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How to Create a Family Schedule or Routine that Works

Being a stay-at-home mom is hard. Being a working mom is hard. Being a mom is hard.

My daughter is three and a half years old and her little brother was just born this past fall. In the spring of 2020 when the world shut down, my husband and I became fairly regular stay-at-home parents. He was still in his undergrad, but classes moved to Zoom. Then in the fall of 2020, we both went back to school for grad school, all online. During that time I started working part-time, but I was still mostly at home. All this is to say, that for the first three years of her life, my daughter only knew a world where mom and dad were both home most of the time. Whereas, her brother will only know a world where dad is gone for 13 hours a day four days a week.

With my husband’s new job, I’ve had to rediscover what it is like to be a stay-at-home mom with a working spouse. I did it before when our daughter was born until she was about seven months old, but now I have to figure it out again with a toddler added into the mix. Let me tell you, it is not for the faint of heart. He started work a few months ago and sometimes it feels like we're still over here in survival mode, aka we’re watching a lot of movies and shows.

One thing that has helped has been to try to develop a schedule for ourselves or various routines that need to happen throughout the day. An important thing to me has been to try to get out of the house. It Takes a Village has been great with that because we have meet-ups all the time to help moms in the area interact with each other and make friends. Having other adults to talk to has been a lifesaver during this transition time. But seriously, get out of the house. Take your kids to the library or a museum or, when it’s warmer outside, the park. Even just a couple hours out of the house helps break up the day a little bit and make it more bearable.

It’s also been helpful to me to create a schedule that isn’t too rigid. For example, when I tried to make a schedule where everything was laid out by the hour, that didn’t work. I failed, gave up, and turned to screen time. However, when I decided to make it a looser schedule by saying, “In the mornings we…” I found success. Think of a couple of things to do in the morning and a couple of things to do in the afternoon and that helps out with scheduling and routine because the kid(s) will know what to expect.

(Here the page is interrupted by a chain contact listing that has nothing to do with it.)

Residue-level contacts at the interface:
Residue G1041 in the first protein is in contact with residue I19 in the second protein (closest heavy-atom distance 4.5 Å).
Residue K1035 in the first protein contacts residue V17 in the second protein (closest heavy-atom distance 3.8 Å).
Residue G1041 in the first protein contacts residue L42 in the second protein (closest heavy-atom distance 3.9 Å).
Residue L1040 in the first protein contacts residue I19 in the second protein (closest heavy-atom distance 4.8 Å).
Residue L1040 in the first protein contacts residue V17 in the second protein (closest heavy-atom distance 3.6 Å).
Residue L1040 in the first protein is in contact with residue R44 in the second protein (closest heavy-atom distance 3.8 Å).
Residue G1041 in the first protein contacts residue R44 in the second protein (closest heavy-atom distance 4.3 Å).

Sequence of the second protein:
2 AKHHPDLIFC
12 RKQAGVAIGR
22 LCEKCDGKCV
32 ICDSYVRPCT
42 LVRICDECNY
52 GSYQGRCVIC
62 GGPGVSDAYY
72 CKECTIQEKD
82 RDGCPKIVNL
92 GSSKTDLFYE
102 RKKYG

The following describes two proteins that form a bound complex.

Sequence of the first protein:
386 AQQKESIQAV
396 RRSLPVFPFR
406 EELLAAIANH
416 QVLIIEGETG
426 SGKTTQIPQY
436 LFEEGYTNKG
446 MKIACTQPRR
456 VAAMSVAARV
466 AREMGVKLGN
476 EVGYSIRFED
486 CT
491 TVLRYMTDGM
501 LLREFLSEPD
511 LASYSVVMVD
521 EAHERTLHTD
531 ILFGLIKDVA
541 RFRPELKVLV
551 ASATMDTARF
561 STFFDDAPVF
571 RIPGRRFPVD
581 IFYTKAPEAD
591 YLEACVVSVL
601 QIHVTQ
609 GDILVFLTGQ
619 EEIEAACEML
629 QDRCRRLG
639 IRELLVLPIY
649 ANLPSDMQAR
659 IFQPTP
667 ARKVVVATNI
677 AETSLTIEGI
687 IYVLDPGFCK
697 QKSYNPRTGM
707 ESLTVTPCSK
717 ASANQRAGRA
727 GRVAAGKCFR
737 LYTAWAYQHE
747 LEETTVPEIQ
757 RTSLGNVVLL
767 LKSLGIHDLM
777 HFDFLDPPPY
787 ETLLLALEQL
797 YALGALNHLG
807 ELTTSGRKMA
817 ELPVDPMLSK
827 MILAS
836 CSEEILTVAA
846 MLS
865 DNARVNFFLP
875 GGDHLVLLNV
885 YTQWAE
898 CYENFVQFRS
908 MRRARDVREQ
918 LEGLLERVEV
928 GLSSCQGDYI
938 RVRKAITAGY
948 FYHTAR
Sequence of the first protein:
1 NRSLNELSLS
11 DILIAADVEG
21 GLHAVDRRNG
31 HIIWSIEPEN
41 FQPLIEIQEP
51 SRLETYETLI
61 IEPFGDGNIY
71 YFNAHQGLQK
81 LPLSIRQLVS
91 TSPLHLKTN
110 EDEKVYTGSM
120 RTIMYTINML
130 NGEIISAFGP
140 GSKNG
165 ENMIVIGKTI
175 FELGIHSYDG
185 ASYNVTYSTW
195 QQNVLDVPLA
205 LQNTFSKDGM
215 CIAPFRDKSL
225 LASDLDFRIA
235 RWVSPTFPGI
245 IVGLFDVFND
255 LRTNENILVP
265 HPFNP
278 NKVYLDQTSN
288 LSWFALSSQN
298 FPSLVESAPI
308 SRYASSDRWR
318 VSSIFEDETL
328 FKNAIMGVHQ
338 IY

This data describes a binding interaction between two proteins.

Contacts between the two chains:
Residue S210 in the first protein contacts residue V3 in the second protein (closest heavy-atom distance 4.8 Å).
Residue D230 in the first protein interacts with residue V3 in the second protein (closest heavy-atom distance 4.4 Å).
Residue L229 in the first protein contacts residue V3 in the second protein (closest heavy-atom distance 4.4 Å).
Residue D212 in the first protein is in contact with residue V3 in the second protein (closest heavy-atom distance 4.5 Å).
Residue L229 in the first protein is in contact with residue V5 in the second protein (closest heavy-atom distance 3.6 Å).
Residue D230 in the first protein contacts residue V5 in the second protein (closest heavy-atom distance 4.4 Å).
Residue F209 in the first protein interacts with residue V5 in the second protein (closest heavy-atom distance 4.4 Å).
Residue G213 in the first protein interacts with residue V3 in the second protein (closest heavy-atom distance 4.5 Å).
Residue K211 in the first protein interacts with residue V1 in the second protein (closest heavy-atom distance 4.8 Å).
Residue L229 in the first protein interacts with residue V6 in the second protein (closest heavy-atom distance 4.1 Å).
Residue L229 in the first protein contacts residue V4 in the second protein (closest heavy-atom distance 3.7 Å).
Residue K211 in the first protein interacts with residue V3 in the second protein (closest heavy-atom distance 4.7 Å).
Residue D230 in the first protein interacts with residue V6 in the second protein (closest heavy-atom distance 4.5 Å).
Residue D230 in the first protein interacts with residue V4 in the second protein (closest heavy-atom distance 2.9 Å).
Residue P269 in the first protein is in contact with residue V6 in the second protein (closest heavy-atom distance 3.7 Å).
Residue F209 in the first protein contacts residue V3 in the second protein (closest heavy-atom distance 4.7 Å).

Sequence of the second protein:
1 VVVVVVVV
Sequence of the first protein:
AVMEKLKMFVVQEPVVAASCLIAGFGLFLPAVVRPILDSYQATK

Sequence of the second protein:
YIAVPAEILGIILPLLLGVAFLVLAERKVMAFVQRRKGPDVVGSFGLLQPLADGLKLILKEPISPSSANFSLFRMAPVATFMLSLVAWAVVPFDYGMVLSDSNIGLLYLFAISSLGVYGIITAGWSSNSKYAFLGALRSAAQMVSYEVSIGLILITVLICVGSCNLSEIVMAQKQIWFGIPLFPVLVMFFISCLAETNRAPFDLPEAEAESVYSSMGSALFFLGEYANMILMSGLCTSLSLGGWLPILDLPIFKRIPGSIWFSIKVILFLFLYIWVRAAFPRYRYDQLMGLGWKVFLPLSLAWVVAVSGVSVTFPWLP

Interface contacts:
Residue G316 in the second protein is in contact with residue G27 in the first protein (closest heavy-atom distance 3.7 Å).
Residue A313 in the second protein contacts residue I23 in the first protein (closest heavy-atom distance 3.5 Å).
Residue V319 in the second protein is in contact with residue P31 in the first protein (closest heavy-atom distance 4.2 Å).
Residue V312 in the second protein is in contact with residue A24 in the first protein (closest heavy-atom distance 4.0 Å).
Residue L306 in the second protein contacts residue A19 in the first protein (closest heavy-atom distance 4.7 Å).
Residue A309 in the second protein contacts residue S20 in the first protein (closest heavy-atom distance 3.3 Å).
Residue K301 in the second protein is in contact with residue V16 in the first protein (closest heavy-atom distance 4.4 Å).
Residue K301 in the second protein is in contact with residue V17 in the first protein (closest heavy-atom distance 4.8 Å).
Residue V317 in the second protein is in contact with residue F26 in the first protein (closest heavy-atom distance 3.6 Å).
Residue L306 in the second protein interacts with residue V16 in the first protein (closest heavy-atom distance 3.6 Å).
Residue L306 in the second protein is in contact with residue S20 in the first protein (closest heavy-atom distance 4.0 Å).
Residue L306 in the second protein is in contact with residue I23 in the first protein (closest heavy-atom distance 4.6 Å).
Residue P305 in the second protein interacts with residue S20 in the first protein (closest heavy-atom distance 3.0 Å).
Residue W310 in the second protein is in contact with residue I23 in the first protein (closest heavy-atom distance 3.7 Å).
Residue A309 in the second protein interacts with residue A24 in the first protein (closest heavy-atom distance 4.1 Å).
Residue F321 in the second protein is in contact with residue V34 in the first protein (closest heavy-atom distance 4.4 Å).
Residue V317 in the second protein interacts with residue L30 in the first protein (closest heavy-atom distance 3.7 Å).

Let me be honest for a second. I’m a grown woman and yes, I need a naptime every day. Not so conveniently, just after my husband started work my daughter decided that she didn’t need her afternoon nap anymore. That didn’t vibe too well with me. I need my nap. With toddlers and preschool-age children who refuse to nap, have you tried quiet time? It’s a lifesaver! Every day after lunch, she knows that it is quiet time. We have Amazon Echos all over our house, so step one to quiet time is turning on a playlist of Disney stories for her on Spotify. She’s obsessed and I love it. Step two for quiet time was establishing certain toys that only come out during quiet time. Now not only does she accept that quiet time happens, but she asks for it because she wants to play with those special toys. The final step was making sure she didn’t feel abandoned. Her room is right down the hall from my room, so I put her in her room with the door open, and then I go lay on my bed with my door open and she knows that mom is just a few feet away if she needs me. Quiet time is one of the saviors of our daily routine.

Other important routines are the morning routine and bedtime routine, but those are going to look different for every family. Even in our family, they look a little different every day. But the same tasks get accomplished, even if they’re in different orders.

What is a routine or scheduling tip that works in your family? Let us know!

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